It was an afternoon where nothing seemed to go Whitehawk’s way. Doomed from the very beginning, that flawless league record was fractured in the bitter chill of Kent’s uppermost limits. Chances carved, chances missed. A day of toil. frustration, defeat. It’s been sometime since those words were etched onto Whitehawk’s mural but, as Shaun Saunders and his side return to Sussex battered and bruised, there is still much of this war left to fight.
Luckless, animus, robbery. “We had enough chances to win two games today,” declared a naturally disheartened Saunders following the final whistle. Indeed yes, the side he set out to play on that boggy, sodden surface toiled and tangled with Beckenham Town’s defence, but departed with no reward. Their fate was sealed in the 50th minute: Stefan Wright adjudged to have brought down Danny Waldren in the box – a decision that rattled the regiment, injected the incandescence. A phalanx of blue surrounds the referee, but still the call stands.
Louie Theophanous would power the ball viciously through the outstretched palm of Luke Glover to hand his side a 2-0 lead. There’s the game, there’s the streak. It was always going to occur, but as the hosts slammed the door shut in front of the sniping Hawk in an opening half governed and gilded by Saunders’ side, it had that clichéd feeling of being just one of those days. It wasn’t just Steven Townsend’s fluke that flew over Glover’s head. Nor was it the deeply contentious penalty minutes after the break. But the constant unanswered bombardment that heightened the frustration, and ultimately ended in growing disbelief.
Lining up in their usual away strip of deep azure, the fresh face of Billy Fuller found his place on the bench as Charlie Harris returned to a starting XI staring at the shadows of the injured Will Miles and Harry Shooman. From the very beginning the Hawks began to wretch control of the contest: a constant flurry of corners and crosses from every angle were met by the mighty limbs of Mudiaga Wanogho and Robert Carter, who defended meritoriously throughout.
Early pressure and pressing has been a certainty under Saunders. Here, under the cold November trees, a similar vibe was enforced: locate the space, spread to the side, attack down the flanks. In another setting Whitehawk might have found themselves three-nil up by half-time. Instead, Glover is dejectedly grasping the moist ball from his own net after Townsend fires a cross into the box that swirls over hand and crashes against the woodwork, cannoning into the saggy hexagon netting. One-nil down, still a mere mound to climb.
But as the half rolled on the Hawks were to be denied by body, post and their own luck as Rob O’Toole and Charlie Lambert had glorious chances to settle the scores, sniff out the salvation. Captain O’Toole would head wide, hit the woodwork; just about everything but test Beckenham Town ‘keeper Nick Blue until a Harris skimmer skipped into his hands with 35 minutes played. For all their desires and dreams the finest moment arrived the minute prior: Harris clipping a free-kick for Shelley to flick-on, but O’Toole can only guide his header spiralling off the post.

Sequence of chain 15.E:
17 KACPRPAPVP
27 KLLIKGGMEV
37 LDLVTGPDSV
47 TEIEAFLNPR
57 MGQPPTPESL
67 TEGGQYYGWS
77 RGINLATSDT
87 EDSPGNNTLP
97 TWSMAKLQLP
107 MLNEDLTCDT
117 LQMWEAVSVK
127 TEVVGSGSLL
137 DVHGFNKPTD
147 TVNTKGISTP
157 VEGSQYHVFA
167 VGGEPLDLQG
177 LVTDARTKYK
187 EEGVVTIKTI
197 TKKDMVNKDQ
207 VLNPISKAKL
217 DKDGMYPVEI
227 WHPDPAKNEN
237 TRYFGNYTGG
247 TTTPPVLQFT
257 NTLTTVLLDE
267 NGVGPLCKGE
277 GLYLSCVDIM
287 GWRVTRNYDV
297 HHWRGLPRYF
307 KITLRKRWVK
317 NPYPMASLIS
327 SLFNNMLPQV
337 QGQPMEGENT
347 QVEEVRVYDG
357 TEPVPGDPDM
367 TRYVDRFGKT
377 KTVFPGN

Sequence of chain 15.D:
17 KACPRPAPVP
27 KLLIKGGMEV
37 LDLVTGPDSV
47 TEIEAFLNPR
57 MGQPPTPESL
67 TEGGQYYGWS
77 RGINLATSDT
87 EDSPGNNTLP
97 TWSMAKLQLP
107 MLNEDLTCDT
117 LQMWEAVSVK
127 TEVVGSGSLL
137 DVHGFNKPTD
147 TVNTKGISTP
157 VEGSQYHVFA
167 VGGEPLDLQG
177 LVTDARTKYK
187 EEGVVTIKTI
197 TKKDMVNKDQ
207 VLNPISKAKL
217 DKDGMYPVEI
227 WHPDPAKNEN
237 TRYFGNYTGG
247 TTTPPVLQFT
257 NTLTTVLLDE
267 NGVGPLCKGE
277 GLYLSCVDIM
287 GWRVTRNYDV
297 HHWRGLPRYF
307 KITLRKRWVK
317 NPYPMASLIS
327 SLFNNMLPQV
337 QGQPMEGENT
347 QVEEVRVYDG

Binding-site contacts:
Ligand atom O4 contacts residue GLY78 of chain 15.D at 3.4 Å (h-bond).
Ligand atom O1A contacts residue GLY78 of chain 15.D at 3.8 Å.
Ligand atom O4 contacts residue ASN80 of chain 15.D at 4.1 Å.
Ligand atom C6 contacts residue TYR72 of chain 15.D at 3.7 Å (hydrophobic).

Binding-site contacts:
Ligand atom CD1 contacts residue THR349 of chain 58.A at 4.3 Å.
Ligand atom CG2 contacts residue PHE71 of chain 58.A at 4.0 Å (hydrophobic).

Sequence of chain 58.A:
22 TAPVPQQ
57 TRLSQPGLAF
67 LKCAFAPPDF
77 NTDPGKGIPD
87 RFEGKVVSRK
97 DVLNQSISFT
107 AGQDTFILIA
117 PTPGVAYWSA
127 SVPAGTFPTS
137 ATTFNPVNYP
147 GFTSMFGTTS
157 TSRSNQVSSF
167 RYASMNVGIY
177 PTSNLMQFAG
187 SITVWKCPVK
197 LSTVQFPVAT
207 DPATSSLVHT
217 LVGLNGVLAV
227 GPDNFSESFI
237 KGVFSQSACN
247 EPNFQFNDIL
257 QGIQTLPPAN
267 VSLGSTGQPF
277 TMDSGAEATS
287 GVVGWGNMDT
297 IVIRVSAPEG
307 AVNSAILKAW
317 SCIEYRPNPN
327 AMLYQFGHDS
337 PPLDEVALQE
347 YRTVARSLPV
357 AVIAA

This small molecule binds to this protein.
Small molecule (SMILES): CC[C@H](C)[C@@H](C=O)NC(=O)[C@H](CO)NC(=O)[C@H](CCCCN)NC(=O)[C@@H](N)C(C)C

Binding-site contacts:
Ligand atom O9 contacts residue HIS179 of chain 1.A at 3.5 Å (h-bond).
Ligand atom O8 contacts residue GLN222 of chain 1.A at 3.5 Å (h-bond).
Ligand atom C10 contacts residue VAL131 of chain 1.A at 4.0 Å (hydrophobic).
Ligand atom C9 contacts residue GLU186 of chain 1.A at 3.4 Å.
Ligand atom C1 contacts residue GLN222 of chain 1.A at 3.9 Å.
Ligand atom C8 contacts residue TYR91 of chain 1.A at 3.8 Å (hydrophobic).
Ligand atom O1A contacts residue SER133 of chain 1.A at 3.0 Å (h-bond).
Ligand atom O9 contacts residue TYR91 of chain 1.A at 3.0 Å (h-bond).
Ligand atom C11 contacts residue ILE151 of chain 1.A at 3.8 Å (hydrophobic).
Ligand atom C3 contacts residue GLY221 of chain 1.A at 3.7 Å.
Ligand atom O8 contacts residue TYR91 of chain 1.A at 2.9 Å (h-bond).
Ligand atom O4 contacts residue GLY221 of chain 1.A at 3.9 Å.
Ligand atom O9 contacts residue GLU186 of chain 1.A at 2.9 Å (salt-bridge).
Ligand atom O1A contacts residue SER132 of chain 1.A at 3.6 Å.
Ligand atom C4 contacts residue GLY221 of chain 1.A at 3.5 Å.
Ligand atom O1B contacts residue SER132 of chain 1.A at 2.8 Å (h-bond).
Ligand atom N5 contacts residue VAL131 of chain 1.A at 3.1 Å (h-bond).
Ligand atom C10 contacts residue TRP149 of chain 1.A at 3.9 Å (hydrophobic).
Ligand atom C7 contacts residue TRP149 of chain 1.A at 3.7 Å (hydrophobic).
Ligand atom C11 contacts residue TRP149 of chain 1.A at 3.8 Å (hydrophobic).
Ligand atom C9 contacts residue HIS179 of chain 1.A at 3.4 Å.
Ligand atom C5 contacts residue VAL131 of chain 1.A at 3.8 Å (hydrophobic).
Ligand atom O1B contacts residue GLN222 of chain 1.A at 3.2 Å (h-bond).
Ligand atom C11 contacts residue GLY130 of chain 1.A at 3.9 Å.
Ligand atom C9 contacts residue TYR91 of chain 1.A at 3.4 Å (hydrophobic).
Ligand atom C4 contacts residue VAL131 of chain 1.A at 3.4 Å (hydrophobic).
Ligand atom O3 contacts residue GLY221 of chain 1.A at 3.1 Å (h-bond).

And then the confusion turned corrosive. O’Toole chopped down in the box, arms up in angst, appeals waved away by the all-important figure. Those on the field step off a darkening scene to the tune of a slim home lead. For all their intricate interplay and persistent pounding Whitehawk were behind at the break for the first time since September 20, thirteen games ago. A laudable feat, and one that has scarcely been troubled as here, now beneath the low white lights of Beckenham, was starting to fall into danger.
In situations such as these it’s typical for sides in the ascendancy to cling onto their advantage, and retreat into the hibernaculum. But here, in the harsh depths of Autumn, Beckenham came cavorting from the tunnel. Theophanous forced Glover into an intelligent save with his planted leg as the waves of red rushed a crumbling blue wall. Heed to stanza one, where Wright proclaims his innocence, and the referee points to the penalty spot. A sudden, subjective call that only one man needs to make. For right or for wrong, likely the latter, the conclusion is always the same.
Theophanous beats Glover. Advantage doubled. Now the mound swells to a mountain. A steep, sapping task that would never be turned in. Not for the lack of aspiration – the Hawks still sweated and stretched their opponents, but only to be shoved back by an ever-deepening defence that remained defiant for the duration. Even after the final kick had been taken, long after new arrivals Jerson Dos Santos and Fuller entered the fray, Blue was yet to make a meaningful save.
On his debut Fuller showed real signs of life: bursting through the middle, trying to make things happen. Harris finds the net late on, again there is an official on hand to reverse it. With the match at a close there is only one side left glowering at the afternoon’s end. In retrospect it was the opening half that ultimately harmed the Hawks. At this level chances have to be taken, or you’ll be punished. And punished they were.
Truculent in defeat, that sour tinge on the tongue will soon turn toothsome once more. But for now remember what it is like to feel deflated. For afternoons such as these are few and far between.